There’s a lot of difference between complicated and complex.
Business planning for a single transport operator is complicated. But set out to create a multi-player, multimodal transport network and the permutations lead to incredible complexity.
Today’s enlightened C-Suite knows that collaboration – even with arch rivals – can lead to reduced costs and increased demand. But how can all the players get through the complexity of meeting so many different corporate agendas and regulatory obstacles? And deliver a result that increases revenues and profit?
Christophe Ritter, co-founder of multimodal big data specialist Milanamos, shares some ideas.
Managing the network of single company.
It’s merely complicated.
For any commercial passenger transportation operator – whether rail, air, road or ship – designing a comprehensive network to serve its potential customers is a fairly complicated task.
From a purely commercial standpoint, even if we imagine that an operator decides to operate one destination only, several key questions should be answered:
- What destination should it choose to get the maximum traffic and revenue?
- How many potential intermediate stops should exist, and where?
- What is the best frequency of operations, and at what time should they operate?
- What capacity should be put in place?
- Which days of the week should it operate?
- Should any seasonality of service apply?
- What is the potential demand, and the type of customers to target?
- At what price?
The answers to these questions will quickly lead to an assessment of the operational feasibility of the route, enable evaluation of the infrastructure and human resources, and provide an overall estimate the best utilisation of the operator’s resources to break even and be profitable.
In this hypothetical ‘single operator, single destination’ scenario our entrepreneur will quickly realise that serving additional destinations will be beneficial since doing so will help him to reduce the operational cost-per-kilometre by lowering the fixed costs. However, moving from a simple route to two and more routes requires thinking from a network perspective, and adds more complicated questions to be addressed. For example …
- Should the operator have a coordinated approach on the routes identified to offer true connections on its network?
- Where shall the connections be, and what will be the additional connecting traffic?
Of course the answers to these additional questions may require a change to the initial timing and frequency of operations.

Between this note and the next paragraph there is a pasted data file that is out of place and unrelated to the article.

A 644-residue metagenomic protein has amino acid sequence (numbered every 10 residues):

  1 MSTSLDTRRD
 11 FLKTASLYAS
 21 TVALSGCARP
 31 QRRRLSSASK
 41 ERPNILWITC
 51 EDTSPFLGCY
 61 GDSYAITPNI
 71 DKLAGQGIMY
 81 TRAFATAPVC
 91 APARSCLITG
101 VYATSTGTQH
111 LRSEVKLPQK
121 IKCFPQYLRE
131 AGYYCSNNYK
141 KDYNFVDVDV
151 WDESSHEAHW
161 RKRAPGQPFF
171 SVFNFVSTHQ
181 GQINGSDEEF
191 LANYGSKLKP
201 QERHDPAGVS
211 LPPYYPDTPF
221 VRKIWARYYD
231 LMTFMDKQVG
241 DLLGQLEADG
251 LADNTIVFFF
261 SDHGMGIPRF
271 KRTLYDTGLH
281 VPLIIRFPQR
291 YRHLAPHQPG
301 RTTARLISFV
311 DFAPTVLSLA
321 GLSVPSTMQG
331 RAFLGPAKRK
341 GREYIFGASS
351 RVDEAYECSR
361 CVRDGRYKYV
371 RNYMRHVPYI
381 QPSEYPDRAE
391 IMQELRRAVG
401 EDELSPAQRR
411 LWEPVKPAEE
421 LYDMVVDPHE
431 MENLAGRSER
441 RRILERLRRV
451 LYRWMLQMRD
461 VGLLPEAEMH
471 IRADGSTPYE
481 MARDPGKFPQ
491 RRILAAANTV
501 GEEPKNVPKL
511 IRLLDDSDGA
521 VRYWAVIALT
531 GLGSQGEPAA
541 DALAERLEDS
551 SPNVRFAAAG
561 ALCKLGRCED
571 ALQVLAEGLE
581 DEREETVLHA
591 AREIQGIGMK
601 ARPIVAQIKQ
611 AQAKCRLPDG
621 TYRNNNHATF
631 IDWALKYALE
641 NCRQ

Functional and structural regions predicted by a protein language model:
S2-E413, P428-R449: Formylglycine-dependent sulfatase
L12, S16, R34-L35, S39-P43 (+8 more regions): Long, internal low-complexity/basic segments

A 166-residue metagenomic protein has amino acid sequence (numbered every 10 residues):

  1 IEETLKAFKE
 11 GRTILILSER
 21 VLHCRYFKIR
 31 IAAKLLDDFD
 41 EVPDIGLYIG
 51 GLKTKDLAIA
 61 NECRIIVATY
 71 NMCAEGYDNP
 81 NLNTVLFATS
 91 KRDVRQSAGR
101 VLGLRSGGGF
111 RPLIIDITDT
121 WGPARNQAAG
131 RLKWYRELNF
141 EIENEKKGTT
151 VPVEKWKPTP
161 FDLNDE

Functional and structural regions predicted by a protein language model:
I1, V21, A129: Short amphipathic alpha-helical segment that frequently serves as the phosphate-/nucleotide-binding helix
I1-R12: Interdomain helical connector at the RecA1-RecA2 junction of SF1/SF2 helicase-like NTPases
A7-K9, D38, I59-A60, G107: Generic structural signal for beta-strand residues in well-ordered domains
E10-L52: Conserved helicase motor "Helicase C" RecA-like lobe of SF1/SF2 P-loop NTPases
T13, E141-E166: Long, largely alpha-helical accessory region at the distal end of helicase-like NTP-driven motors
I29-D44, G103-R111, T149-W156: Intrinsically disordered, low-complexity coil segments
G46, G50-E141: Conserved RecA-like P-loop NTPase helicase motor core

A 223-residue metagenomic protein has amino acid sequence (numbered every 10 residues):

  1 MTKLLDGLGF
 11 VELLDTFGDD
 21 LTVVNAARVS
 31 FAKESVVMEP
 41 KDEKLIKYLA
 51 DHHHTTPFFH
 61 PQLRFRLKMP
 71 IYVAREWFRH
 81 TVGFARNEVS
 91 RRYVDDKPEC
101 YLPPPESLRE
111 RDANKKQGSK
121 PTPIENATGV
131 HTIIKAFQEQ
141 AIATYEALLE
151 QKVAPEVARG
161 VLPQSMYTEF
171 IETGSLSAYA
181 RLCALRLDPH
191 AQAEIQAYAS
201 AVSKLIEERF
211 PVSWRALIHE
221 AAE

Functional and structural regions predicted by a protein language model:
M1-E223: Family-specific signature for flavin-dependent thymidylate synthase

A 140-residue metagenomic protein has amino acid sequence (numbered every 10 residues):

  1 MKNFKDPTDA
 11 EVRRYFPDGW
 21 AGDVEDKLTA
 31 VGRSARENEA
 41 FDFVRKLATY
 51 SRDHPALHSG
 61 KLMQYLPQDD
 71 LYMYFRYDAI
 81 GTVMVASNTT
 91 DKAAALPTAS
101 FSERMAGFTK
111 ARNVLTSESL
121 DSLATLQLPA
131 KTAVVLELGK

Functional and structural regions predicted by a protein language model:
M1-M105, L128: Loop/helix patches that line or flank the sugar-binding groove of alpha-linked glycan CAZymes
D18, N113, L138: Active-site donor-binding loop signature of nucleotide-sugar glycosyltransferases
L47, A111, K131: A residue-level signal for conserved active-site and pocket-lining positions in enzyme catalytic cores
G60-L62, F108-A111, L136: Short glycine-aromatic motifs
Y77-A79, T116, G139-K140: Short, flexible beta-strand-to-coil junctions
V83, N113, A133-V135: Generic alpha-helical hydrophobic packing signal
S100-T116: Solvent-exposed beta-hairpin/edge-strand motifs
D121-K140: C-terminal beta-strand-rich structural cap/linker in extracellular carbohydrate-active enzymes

All the foregoing simple but important questions represent key strategic decisions for any transportation operator. However, through a step-by-step approach and feedback loop, each of them can be addressed in a comprehensive manner by the operator to deliver a positive outcome by building a profitable network of destinations.
This linear decision-making approach is possible since our entrepreneur knows the environment in which he operates. She can determine the potential constraints, the potential demand, market prices, and how to best schedule and optimise resources in order to enjoy a profitable operation.
Managing a multi-player, multi-modal network.
Now that’s complex!
To help him decide and design his network, our entrepreneur can benefit from the various decision support systems available. These tools represent a key benefit for him, since he can process multiple sources of data, rapidly build different scenarios, evaluate the profitability of each scenario … and incorporate various operational, commercial, infrastructure or regulatory constraints.
Within a certain procedural linear pattern, multiple network options can be evaluated from the most unconstrained through to a realistic operational schedule of capacity including all operations constraints.
And within a certain mode of transportation, such systems can manage highly complicated competitive and operative environments.
However, the main issue of these solutions is their inability in managing complexity.
The difference between complicated and complex for decision-making and optimisation is the interrelation either between operators, and/or modal environments, and/or any stakeholders in the transportation value chain.
In other words, any airlines having a code share with another partner have to solve a complex optimisation problem since they have to integrate within their strategy the strategic decisions of their partner on a given set of routes.
And of course there’s the added consideration that companies can partner on some routes … but compete on others!
Milanamos technology can cut through complexity.
It’s a fast track to profitable collaborations.
Handling the interrelations between two or more operators who might have a conflicting strategy outside of their zone of cooperation, and who might operate different modes of transportation, handle different competitive environments, and also be subject to different regulatory, operational and infrastructure constraints, is complexity multiplied.
Good news. Milanamos has the experience and IP to cut through this complexity. We can work impartially with the entire ecosystem in a multimodal project to identify opportunities … whilst also differentiating between where partners collaborate and where they compete.
The modern C-Suite sees collaboration – even with arch competitors – as the englighted way to cut costs, boost profits and increase demand. Milanamos can make that vision a reality.